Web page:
Friday, 30 October 2015

Roots and Rootlessness

The kids are playing outside in the mud and traipsing it through the house now and again. The sun is shining and it's a beautiful autumn day. Car is packed for the trip to Cheltenham to visit the parents who recently moved into my great grandmother's house. There are photographs of my mother there as a child, when there were still orchards and possibly a fox. My mother relates a story of being taken to feed the chickens and her grandmother shooing her away because there was a small viper.

As a child we lived in a lot of houses in a lot of towns and cities in Zimbabwe and South Africa. My grandmother's house in Borrowdale, Harare, was a home when we were growing up as we stayed there so often as children. When they left and moved into a townhouse some of my roots were pulled up and maybe some tendrils were left in the soil. When we left my last home in Zimbabwe, it was as if I buried my heart in the garden. It took me at least two years to summon it back as I mourned and mourned for house and land and country.

I moved to London at seventeen and lived in posh houses, squats and flats. My firstborn and I lived for sixteen years in a flat in central London where he still is and I am some of the time. We now have a family home in Wales, a small bungalow stuffed with memories and photographs in the loft: this is my husband's grandmother's house.

Thank you God; for grandmothers, for continuity and for life that goes on. As believers our home is always elsewhere, but tracing history, and memories, and a sense of coming home, will always be.

Monday, 26 October 2015

3 Novels

I thought I would share with you my thoughts on three novels I have recently read. In doing so, I shall share them with me in order to trigger my own recollections since they are so easily forgotten, except in the case of a few, such as Stoner - unforgettable, or now, I think I can safely say, Gilead.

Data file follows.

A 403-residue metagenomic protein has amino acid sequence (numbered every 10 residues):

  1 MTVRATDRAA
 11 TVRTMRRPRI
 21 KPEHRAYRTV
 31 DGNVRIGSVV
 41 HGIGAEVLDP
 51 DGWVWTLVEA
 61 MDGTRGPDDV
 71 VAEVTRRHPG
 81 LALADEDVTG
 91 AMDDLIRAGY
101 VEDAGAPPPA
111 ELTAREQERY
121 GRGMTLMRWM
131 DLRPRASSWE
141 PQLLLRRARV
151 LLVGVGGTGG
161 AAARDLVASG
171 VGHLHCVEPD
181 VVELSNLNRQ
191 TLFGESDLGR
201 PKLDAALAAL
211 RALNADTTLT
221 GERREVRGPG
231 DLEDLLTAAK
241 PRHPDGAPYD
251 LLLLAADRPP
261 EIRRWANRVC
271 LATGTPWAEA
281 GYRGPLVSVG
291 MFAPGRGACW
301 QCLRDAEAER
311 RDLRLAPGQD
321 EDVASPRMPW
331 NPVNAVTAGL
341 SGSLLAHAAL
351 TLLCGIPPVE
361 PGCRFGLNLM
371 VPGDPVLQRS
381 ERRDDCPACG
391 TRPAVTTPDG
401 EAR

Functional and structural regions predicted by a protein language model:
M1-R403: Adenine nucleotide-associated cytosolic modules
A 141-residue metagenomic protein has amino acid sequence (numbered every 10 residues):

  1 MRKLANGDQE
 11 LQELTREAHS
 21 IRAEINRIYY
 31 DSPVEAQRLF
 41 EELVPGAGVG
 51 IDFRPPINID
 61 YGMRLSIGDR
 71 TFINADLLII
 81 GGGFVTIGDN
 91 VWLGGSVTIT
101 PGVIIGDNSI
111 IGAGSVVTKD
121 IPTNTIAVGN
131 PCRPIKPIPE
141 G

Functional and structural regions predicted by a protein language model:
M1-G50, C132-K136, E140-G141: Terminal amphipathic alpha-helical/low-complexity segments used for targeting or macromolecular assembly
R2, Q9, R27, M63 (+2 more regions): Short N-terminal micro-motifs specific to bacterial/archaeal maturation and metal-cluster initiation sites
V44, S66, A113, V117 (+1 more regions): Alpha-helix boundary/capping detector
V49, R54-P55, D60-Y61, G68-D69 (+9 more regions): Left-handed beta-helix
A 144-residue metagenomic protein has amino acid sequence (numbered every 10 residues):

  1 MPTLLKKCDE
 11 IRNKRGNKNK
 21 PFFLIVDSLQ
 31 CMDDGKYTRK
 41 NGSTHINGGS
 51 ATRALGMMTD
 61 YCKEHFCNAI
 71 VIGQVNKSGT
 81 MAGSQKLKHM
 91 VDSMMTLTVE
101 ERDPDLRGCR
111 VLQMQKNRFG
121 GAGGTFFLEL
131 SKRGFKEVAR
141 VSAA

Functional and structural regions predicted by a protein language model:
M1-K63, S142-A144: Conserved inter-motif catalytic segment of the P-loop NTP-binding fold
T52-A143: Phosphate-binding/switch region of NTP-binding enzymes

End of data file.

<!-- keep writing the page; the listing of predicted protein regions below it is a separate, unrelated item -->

The Fever Tree took a while to get into, I was worried it was too Mills and Boon and almost put it down, muttering as I did about commercial novels and I would have cut the ship narrative at the start considerably, but once it got to South-Africa, some hundred and fifty pages (as I recall) in it became powerfully evocative in terms of prose and the way it captured the SA landscape. It looked at true love as opposed to attraction and choices made/opportunities almost missed and lessons learnt. In the end, it brought to mind some colonial classics: Story of An African Farm, My Brilliant Career, in terms of haunting landscapes that 'speak.'

Fair Play by Tove Jansson looks at the relationship between two women artists and how they make art and life together on a remote island and in Helsinki. Tove's work is like looking through a calm clear sea and discovering more and more exquisite fish the deeper you look. Eccentric characters enter and exit, adding to the appeal of the book, but they become most interesting in terms of Jonna and Mari's comments about them - in their presence. A wonderful book about adventures taken and captured on 8mm film, love, and art; nuances and habits appreciated, picked up on, argued over or not. And of endings. Labora et amare.